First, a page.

Mormons are taught early on that they want to be married in the temple. We've been taught that if someone can't or doesn't want to get married in the temple, we should kick their sorry ass to the curb.
George Durrant reported a conversation he had with his fifteen-year-old son. He had asked him, “Where are you going to get married?”
“In the temple,” was the reply.
“I’ve just never thought of getting married anywhere else.”
“Why?” the father pressed.
“Well, that’s where you go so you can be married forever.”
“But,” the father asked, “what if you meet a girl who doesn’t feel that the temple is that important?”
There was a long pause. Then he replied, “Dad, I wouldn’t marry her.”
I can just imagine the numerous conversations shared between Mormon couples in love when they discover that the temple has been eliminated from the equation. My heart swells at all the tear drenched "I'm sorry"s and the understanding "go fuck yourself, you unworthy pig"s that have sent eternal dreams summer-salting off the highway of holy love and into a cold gray ditch of empty Big Gulps and soggy cigarettes. Tragic.
Tragic, but necessary. We can't be placing love of another human over our love for Mormonism. Marriage is so much more. Some teachers of the youth even complain about the expression "marry in the temple" because they feel it makes light of the ordinance and prefer instead "to call the Lord’s way of marriage the 'sealing ordinance' or 'being sealed.'" This isn't just a marriage, it's a godly right of passage; this togetherness isn't simply for time, it's FOR ETERNITY.
Sealings are more than just some silly hoopla Mormons have added to their religion in attempts to legitimize polygamy or an attempt to create an analogous rite to the the highest sacrament of Catholicism, and anyone telling you otherwise is just speculating. The fact is that as much as God loves you, he can't respect your love unless you proved your commitment to him and your spouse at one of his alters. Period. God's house is a house of order (D&C 132:8), and there's nothing confusing or disorderly about making sure everyone on earth who loves him marries in his holy house. So don't worry about the guy who's sealed to three different women, all of whom learned to hate him deeply and divorced him; don't worry about if the atheist grandfather you vicariously sealed to your grandmother probably won't accept the ordinance but your grandma probably will; don't worry that Joseph Smith was sealed to 11 women who were already married to other Mormon leaders; don't worry about your brother who's sealed to an unfaithful woman who doesn't love or deserve him; don't worry about anything, it all makes sense to God.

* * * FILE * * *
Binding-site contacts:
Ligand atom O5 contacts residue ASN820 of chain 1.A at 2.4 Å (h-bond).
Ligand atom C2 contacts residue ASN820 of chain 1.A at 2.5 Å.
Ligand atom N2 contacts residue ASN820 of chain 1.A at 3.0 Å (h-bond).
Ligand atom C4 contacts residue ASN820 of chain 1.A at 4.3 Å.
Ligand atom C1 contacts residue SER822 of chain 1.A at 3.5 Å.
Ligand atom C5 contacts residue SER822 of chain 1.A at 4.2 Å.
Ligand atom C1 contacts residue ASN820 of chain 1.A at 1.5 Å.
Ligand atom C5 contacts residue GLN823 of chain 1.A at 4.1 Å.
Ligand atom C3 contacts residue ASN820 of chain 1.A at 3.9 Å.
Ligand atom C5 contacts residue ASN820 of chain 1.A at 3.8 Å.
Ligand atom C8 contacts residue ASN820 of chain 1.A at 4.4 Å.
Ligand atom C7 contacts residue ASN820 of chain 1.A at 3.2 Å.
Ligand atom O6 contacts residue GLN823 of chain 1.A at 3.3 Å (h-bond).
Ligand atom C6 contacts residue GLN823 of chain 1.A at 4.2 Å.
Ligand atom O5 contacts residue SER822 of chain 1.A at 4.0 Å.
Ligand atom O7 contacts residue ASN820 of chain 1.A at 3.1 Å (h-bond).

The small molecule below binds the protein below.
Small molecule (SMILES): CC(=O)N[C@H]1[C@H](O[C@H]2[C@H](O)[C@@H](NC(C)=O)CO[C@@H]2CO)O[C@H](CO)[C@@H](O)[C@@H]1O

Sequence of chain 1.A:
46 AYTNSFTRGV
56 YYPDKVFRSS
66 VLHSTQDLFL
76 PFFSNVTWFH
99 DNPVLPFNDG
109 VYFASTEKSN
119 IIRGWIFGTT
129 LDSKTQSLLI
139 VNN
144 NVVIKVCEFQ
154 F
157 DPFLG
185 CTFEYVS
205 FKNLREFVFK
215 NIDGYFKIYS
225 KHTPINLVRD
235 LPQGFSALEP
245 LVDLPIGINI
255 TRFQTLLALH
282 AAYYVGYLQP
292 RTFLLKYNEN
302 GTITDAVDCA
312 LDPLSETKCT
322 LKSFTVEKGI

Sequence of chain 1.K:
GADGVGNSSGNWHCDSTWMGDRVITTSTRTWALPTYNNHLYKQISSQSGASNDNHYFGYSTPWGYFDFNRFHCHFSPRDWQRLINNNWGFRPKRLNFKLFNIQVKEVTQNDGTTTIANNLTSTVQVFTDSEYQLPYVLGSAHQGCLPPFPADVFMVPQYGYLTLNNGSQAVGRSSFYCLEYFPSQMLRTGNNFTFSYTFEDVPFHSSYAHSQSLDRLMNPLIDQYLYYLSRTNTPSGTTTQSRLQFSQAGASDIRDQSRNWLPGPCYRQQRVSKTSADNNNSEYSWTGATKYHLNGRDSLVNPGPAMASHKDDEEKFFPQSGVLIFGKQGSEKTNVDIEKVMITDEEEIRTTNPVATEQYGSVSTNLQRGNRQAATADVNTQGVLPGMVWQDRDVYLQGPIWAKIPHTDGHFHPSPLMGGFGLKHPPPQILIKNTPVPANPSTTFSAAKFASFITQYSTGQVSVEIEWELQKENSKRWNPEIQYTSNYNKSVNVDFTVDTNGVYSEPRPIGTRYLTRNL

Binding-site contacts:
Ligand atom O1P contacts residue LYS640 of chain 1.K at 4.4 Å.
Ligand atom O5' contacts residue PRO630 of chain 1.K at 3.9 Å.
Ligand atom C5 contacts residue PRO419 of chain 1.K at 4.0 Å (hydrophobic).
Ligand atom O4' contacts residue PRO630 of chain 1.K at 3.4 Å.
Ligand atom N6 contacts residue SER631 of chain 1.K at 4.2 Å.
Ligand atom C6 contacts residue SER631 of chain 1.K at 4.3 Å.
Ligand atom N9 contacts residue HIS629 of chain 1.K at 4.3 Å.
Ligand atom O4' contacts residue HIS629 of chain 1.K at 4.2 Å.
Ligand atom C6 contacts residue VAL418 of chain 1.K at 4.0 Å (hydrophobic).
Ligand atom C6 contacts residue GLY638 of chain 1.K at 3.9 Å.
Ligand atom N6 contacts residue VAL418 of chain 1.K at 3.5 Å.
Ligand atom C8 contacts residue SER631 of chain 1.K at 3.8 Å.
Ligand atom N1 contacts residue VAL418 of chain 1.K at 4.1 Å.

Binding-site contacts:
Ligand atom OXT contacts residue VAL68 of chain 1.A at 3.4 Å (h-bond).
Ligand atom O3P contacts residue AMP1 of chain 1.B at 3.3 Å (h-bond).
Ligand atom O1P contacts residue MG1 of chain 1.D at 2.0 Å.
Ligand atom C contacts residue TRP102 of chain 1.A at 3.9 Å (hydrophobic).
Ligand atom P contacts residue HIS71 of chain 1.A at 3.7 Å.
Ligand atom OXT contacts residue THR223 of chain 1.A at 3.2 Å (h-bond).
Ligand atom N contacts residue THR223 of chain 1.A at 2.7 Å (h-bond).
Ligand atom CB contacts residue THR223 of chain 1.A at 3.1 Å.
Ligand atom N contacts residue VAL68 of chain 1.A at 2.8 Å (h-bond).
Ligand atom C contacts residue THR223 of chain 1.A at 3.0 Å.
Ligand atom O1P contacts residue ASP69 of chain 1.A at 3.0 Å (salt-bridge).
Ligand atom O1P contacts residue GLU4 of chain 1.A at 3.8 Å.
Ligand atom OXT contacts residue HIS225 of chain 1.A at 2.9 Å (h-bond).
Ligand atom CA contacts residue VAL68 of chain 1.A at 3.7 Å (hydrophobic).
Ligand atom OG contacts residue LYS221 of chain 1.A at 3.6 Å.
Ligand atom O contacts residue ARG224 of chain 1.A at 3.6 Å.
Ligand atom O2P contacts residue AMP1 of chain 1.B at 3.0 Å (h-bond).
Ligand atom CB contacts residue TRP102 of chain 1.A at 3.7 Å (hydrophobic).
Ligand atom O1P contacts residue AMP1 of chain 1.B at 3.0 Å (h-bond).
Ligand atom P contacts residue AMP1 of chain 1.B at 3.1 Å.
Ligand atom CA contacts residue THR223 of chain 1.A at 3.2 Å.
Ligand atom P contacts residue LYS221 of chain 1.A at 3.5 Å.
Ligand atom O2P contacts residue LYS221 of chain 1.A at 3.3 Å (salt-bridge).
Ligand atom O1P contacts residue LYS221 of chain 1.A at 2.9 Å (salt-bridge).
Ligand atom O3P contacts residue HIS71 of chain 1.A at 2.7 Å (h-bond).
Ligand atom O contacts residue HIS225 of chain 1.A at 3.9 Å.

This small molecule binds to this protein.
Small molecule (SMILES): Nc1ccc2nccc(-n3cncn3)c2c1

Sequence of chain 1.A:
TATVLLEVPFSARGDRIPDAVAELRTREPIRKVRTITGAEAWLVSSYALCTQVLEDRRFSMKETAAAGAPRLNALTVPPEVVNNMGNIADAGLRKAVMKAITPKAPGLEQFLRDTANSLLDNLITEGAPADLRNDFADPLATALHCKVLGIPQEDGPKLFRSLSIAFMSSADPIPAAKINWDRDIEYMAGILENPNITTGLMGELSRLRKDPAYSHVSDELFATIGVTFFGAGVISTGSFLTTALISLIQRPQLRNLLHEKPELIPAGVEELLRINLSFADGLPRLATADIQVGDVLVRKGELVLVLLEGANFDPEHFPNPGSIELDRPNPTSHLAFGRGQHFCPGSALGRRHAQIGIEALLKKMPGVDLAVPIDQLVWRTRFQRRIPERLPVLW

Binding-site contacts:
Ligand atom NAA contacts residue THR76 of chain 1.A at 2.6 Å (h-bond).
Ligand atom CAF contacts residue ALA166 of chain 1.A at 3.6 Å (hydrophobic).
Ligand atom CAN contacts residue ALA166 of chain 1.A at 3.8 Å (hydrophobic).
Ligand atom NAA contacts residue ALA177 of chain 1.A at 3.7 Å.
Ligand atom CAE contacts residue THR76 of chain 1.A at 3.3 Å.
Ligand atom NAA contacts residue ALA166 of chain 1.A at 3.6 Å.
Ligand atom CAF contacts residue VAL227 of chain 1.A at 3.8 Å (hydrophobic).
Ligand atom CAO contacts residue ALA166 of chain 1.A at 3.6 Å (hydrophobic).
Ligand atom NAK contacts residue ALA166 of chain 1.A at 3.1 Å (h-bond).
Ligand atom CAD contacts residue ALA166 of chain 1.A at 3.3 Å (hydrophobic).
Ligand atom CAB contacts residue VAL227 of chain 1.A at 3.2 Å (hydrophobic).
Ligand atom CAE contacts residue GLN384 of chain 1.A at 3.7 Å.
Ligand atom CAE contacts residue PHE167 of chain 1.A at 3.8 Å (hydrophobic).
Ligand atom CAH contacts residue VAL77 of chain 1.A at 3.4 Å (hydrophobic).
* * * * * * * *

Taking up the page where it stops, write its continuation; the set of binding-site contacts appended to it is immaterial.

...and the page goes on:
And yet sometimes I can't help but think about how hard it can be for people to find love and how often the love they find lies outside of their religious culture. Sometimes I think about God being a completely loving and completely understanding father and just how his love and understanding might play out in the eternities. At times I think how strange it is that so many Mormon grandparents are convinced that all you need is a penis, a vagina, and two strong testimonies for a marriage to work. (It's almost as though Spencer Kimball said this: "it is certain that almost any good man and any good woman can have happiness and a successful marriage if both are willing to pay the price.) And maybe it is a little funny that Mormon kids think that they will conveniently find the person they will marry within their very limited ward boundaries.
Instead of pushing love away because temple requirements get in the way, wouldn't it be more respectful and loving in many cases to trust in God's love and celebrate the love a couple shares with each other? For many people life is too short and too hard to go it alone. It's also true that Mormonism can be very harsh on its single members. Can't God let his children embrace love and companionship as it presents itself without putting harsh parameters on who qualifies?